Vincent Brisebois is director of visual computing at Fusion-io, a computer hardware and software systems company based in Cottonwood Heights, Utah, that designs and manufactures memory technology. He has designed technology solutions for 2D and 3D production in the visual effects, video game, and design industries for over 15 years.
Vincent Brisebois of Fusion-io (left) acknowledges that working with today’s huge files can be difficult and time-consuming. However, flash memory acceleration offers a viable solution.
Peter Jackson’s The Hobbit showed us the next evolution in filmmaking: shooting at 5K, in 3D, at 48 frames per second, resulting in a plethora of data that can create production bottlenecks of epic proportion.
With films like The Hobbit creating worldwide excitement around new technologies and techniques like 3D, 4k, and high frame rates, the blockbuster bar has been raised once again. Directors seeking to wow an audience will begin to demand bigger, better, and bolder movies than ever before. As Hollywood (and Wellywood) pioneers continue to adopt new technologies to tell better stories on screen, the amount of data created in modern filmmaking will only continue to increase.
For many, this might seem like a great opportunity to test new ideas, but some studios and independent artists may be worried about how they can meet deadlines while still delivering effects that sell movie tickets.
This balance between creativity and capability has always been a challenge in digital production. The distance between the two always threatens to grow wider as technology advances. Today, many are finding that they can bridge the gap with flash memory acceleration for their workstations. With flash, even the independent contractor can manipulate 5k content in a world without proxies.
Hollywood’s Petabyte Era
The amount of data that is processed during the production of your average blockbuster has been a growing problem for years.
The era of the terabyte is long gone. Today’s films are reaching into petabytes of total data, as Weta Digital discovered while creating Avatar.
Just by shooting in 5k instead of 4k, the amount of data created is increased by 150 percent – or 600 percent when compared to 2k. If you add higher frame rates, like 48 frames per second (fps), that amount of data is doubled. Add 3D to the mix and it doubles again. Then, with multiple camera angles and takes, it becomes enormous. That means a film like The Hobbit can generate 24 times the data per second when compared with a 2k film – and this is before any visual effects are added to the mix.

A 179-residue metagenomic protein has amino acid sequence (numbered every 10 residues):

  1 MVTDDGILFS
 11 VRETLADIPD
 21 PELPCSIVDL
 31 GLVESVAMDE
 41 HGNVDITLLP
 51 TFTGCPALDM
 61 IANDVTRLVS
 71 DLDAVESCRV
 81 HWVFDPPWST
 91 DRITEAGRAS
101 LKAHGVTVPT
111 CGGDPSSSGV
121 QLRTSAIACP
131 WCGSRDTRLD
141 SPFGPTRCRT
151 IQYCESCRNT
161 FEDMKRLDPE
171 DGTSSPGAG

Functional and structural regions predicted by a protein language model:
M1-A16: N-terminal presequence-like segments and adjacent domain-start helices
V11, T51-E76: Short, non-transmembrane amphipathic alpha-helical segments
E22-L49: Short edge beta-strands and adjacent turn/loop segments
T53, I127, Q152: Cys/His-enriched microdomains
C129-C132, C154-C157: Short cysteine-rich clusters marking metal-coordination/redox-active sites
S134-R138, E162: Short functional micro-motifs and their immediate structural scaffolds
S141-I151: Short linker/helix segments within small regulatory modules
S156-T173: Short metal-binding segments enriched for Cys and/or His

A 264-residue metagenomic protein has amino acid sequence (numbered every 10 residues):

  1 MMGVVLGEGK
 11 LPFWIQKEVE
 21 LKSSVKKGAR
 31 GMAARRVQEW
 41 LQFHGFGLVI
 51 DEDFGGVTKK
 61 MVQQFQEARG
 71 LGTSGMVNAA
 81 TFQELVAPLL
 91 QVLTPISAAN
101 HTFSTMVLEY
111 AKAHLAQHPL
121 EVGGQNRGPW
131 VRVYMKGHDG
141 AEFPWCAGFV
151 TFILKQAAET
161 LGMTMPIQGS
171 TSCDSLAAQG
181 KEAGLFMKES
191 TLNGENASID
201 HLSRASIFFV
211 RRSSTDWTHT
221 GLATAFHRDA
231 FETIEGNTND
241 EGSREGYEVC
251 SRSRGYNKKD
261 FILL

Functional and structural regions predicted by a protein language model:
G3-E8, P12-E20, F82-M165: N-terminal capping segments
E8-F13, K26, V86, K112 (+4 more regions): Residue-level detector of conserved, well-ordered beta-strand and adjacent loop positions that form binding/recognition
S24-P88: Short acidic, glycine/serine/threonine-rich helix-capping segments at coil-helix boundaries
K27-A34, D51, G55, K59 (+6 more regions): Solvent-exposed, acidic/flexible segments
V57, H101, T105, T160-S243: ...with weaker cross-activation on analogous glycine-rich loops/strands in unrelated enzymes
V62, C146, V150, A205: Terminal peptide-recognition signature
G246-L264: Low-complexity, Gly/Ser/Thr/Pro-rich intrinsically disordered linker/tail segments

To work around these huge file sizes, studios often use proxies in order to work on movies more easily. However, in 3D compositing, editing, and digital intermediates (DI), where every pixel counts, many effects must be worked on and reviewed in full resolution, meaning proxies are out of the question. The performance requirements can quickly bring an unprepared studio to a screeching halt, or require corners to be cut in order to meet deadlines.
The Effect of VFX on Data
As if the amount of raw data in a film wasn’t enough to satisfy the appetite, special effects add layers and layers of pixelated data to pipelines, further bottlenecking the production process. And this is before the film even gets to color grading. The data added by modern special effects can easily dwarf a film’s raw footage.
The layered footage created by digital artists is so data-intensive, it usually has to be uploaded to a massive array, and then reviewed in a centralized location with enough throughput to effectively composite footage into one semi-final product.
Flash memory, the same memory that powers smartphones and tablets, is now helping digital artists accelerate their pipelines by providing the power and throughput needed to work on 2k, 4k, and 5k content interactively from their workstations, even in full resolution.
With the ability to achieve reads up to 6GB/ sec – as in gigabytes, not gigabits – flash is more than capable of delivering the performance needed to manipulate 5k content. And as more films begin to jump on the 48 fps bandwagon, the industry will need to shift to new solutions, like flash application acceleration, to meet deadlines.
The beauty of flash-based solutions is that digital artists won’t have to change the way they do anything. Flash acceleration just means that artists will spend a lot less time sitting around, waiting for applications to load files and process changes. It will also mean artists can edit stereoscopic content in real time, so they won’t have to upload shots to a shared storage appliance to be viewed in a review room. Your own machine can now have the power to process even the most data-intensive tasks.
There was a time when it was too costly for independent artists to incorporate powerful solutions like this into their home studios, let alone for larger facilities to deploy application acceleration across the studio. Today, solutions can be affordably incorporated to allow any device – even a tablet – with a PCIe or Thunderbolt connection to gain the throughput needed to work in 5k.
Making great movies is about telling better stories. With powerful flash memory platforms, artists can focus on the most important part of their job, instead of worrying whether their systems can keep up with their creativity. As a lifelong fan of VFX blockbusters and the creativity of our industry’s artists, I can’t wait to see what visual magic is unleashed by the power of flash.